In the late 1990s the type of pertussis vaccine (against whooping cough) used in Australia was changed from a whole cell vaccine to an acellular vaccine.  During this time period a rapid increase in the number of reported food allergy cases among children was also observed. 

This is a retrospective study looking at children diagnosed with food allergy and they type of vaccine they received.  This study aims to see if whole cell vaccine was protective against the development of food allergy. If this older vaccine is found to associated with protection against allergy this is likely to impact vaccine policy in Australia and around the world.

A phase IV, double-blind, randomised, placebo-controlled clinical trial to optimise the delivery of RV1 rotavirus vaccine to Northern Territory Aboriginal infants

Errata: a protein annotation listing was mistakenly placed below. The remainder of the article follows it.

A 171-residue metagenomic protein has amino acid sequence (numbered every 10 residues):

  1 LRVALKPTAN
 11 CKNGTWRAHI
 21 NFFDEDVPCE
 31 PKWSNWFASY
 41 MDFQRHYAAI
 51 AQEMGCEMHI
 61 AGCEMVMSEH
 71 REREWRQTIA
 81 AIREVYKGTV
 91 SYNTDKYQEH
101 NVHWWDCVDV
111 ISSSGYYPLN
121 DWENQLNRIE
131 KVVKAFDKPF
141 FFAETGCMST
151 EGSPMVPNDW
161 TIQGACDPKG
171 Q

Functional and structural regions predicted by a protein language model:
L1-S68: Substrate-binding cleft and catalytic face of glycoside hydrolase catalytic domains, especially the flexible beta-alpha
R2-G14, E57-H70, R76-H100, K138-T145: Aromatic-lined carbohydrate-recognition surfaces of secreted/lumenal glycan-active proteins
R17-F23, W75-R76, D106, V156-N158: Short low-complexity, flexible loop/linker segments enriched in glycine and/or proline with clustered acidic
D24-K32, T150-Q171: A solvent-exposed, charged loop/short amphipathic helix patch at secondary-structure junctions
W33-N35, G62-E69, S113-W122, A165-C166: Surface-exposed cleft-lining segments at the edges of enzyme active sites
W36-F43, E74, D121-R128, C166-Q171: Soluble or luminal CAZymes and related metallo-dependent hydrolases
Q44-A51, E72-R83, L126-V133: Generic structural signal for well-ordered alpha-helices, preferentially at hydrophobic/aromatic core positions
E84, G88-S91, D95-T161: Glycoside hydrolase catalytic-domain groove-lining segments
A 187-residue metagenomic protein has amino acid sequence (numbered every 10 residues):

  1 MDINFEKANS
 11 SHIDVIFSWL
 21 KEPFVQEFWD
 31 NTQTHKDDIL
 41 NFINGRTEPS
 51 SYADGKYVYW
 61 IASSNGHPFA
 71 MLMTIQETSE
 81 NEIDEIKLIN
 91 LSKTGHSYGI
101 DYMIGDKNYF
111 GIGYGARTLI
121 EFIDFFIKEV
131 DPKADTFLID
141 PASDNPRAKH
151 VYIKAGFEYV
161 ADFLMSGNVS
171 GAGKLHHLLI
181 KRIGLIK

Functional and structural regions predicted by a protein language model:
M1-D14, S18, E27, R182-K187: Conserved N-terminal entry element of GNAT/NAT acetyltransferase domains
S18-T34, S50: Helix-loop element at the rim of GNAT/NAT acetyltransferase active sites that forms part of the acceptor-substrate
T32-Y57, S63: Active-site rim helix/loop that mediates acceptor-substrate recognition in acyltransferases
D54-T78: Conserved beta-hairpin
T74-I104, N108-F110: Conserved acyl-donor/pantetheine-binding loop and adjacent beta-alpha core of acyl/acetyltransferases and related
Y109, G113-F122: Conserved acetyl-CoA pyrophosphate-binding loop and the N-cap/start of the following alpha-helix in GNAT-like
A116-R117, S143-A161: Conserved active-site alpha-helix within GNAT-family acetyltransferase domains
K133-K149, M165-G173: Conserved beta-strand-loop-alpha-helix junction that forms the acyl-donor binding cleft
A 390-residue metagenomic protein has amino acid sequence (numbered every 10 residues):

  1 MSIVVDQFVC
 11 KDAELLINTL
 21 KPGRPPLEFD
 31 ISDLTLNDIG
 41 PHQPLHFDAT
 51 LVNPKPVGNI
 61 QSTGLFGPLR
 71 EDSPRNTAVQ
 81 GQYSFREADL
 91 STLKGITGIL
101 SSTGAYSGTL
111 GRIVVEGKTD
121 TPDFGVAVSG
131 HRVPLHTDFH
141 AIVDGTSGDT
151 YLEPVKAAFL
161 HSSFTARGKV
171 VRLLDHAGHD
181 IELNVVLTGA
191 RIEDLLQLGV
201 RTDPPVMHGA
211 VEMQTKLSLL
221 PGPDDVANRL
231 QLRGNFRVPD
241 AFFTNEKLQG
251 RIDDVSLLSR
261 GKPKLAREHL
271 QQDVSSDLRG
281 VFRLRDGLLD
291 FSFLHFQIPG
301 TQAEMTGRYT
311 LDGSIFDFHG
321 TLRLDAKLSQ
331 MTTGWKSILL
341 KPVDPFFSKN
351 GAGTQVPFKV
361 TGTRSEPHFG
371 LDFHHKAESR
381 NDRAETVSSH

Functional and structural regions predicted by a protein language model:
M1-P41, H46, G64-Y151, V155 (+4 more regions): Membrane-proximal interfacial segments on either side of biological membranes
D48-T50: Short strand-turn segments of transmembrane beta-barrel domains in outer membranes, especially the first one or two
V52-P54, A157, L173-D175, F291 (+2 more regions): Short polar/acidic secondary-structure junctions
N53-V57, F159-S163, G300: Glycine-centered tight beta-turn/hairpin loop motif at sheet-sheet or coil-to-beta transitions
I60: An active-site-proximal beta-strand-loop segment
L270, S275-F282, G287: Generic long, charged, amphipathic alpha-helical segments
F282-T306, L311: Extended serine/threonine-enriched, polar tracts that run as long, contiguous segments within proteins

Since the introduction of the rotavirus vaccine in 2006 the discrepancy in the rate of rotavirus hospitalisations between Indigenous and non-Indigenous children has actually increased.

The underlying reasons for this are not completely known, but both reduced vaccine immune responses and low vaccine coverage are likely to be important factors.

This study will assess the likely impact of an additional scheduled rotavirus vaccine dose between 6 to 12 months of age on the burden of diarrhoeal disease in Australian Indigenous children in the Northern Territory.

The role of midwifes in tackling vaccine hesitancy

This project benchmarks student midwives' attitudes to immunisation of pregnant women and children and pilots a novel intervention into midwifery tertiary education.

If midwives see immunisation as part of their role in providing personalised care to mothers and babies - facilitating and nurturing the natural processes of birth and breastfeeding - this can positively influence parental uptake of maternal and childhood vaccines.